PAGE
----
Friday, February 5, 2010

Don't Talk to Me

You are actually invited to talk to me, it's just a really appropriate title. This story begins with a death. Boa Sr was an 85 year old woman from an isolated tribe of islanders near India. She was the last member of her tribe having outlived her children. Thus another language and tribe is extinct. The group that she was from is believed to be related to the Sentinelese people. They are the group that survived the 2004 Tsunami and shot arrows at helicopters and generally resist all contact, hostilely I might add. Their estimated population seems to be around 200 plus or minus about 160.

They are one of the few tribes known to exist that remains basically uncontacted. There are also a number of tribes in South America and New Guinea. Most likely over 100 groups and probably 10,000 people total around the world that do not have enough contact with modern society to be classified contacted.

Why is this significant? Several reasons. Often times when tribes are first contacted many of them die from sickness and disease. So by isolating themselves from modern society they don't all get sick and die. Second, language diversity. Now this is a tough one. How many times have we wondered how nice it would be if the world only spoke one language? Spending several months in Costa Rica and Pakistan I wondered this many times. However, I have come to the conclusion that I do not want that to happen. There is a story of a time long ago when everyone spoke the same language and people tried to do the impossible. Perhaps we could accomplish great things with no language barrier but I think we would just dig ourselves in a deeper hole. Third, experience counts. In the world of useful knowledge there is what I would consider three levels. (I'm making this up as I go.) First there is the uninitiated. For example, I am not a qualified surgeon. I know very very little about it. Second there is education. There is the time to learn the basics of a skill. Often times another person teaches the student but inevitably there is only so far that a teacher can take a student. Third there is experience. This is the practicing of a skill without the guidance of a teacher. This is the difference between success and repeated failure. Education is kind of like the failure time for usefulness. Anyone that has done research can attest to that. These uncontacted people have experience that is rare. In the book Born to Run a scientist suggests that one in a billion people know how to persistance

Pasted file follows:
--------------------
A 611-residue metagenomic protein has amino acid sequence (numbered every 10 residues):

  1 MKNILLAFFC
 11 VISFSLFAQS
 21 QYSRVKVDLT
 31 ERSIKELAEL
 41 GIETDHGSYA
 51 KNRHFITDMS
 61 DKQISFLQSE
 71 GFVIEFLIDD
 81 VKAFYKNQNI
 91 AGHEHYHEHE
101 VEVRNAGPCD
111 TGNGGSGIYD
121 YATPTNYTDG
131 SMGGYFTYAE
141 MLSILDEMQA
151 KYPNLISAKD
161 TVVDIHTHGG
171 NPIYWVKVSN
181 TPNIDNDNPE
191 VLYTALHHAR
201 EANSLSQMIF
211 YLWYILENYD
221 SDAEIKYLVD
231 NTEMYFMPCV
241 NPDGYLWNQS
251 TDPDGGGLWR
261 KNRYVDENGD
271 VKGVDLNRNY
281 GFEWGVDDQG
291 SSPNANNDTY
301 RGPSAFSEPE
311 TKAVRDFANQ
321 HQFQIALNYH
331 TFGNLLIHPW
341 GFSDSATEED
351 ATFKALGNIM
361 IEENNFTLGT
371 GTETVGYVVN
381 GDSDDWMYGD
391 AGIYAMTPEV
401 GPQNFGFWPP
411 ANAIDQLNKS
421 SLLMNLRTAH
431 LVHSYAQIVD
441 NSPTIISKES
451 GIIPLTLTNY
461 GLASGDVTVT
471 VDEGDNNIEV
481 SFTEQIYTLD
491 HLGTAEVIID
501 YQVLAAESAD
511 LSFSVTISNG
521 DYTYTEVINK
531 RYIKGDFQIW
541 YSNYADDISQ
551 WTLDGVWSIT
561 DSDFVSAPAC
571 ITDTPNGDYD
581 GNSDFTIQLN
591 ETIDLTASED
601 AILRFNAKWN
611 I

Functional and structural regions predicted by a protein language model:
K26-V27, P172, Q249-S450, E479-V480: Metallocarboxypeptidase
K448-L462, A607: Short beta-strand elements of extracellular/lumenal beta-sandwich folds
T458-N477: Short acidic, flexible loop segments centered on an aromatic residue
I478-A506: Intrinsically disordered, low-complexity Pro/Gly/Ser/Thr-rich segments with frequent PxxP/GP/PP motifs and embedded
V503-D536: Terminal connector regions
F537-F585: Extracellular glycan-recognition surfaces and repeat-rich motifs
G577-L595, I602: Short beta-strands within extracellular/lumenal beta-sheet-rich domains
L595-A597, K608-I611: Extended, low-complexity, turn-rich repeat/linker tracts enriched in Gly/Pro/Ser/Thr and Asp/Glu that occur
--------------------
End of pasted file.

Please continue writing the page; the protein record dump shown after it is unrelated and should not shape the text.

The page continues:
hunt. In fact the author learns and tells about the six people from a tribe in South Africa that still know how to do it. What other experience are we missing?

Elaborating on the uninitiated/education/experience thing I watched Avatar a few weeks ago. Aside from any political message that was being made there was knowledge that the Navi had that humans did not have. Another example was the Oonopidae family of spiders that I studied in Costa Rica. Nobody knew exactly what these things did. They are generally 1-3 mm across so about the size of an ant. There are dozens of species and yet their role in the ecosystem is not known. We know enough about ecosystems to know that all creatures play a role. Unfortunately, we don't always know what role they play. Did you know that dirt is in large part excrement from grubs and small creatures? So by killing the "pests" we are destroying the future soil.

My point is that there is education and experience out there that we don't know about. And as humans we have a pretty bad history of judging the value of things. How many species have we hunted to extinction? How much waste have we dumped into the ground the spread in the air? Taking a tangent for a moment, what is the most valuable physical resource in the world? Answer: air, more specifically the right mixture of oxygen and other stuff to live.

I feel that in the past, thousands of years, technology has increased at a rate that made the world more profitable and able to sustain a larger population. However, I am extremely worried that recently as we build higher and higher technologies we lose some of the foundation. If you want a quick laugh and then a little fear watch the movie Idiocracy. Basically the world goes downhill because people forget the basics. In the movie people start watering plants with an electrolyte (salt) sports drink. Surprise, surprise, the plants don't grow. I am afraid that we have possibly already lost some of that basic knowledge that makes the earth sustainable.

So what is the solution I am going to offer up to get the education and experience from these cultures that is most likely beneficial to the world, without killing them all? Nothing. I have no solution. Like a politician I suggest we just table the issue, don't kill all the uncontacted people, and revisit it when we have better capabilities. Perhaps then they can educate us in the ways we have forgotten.

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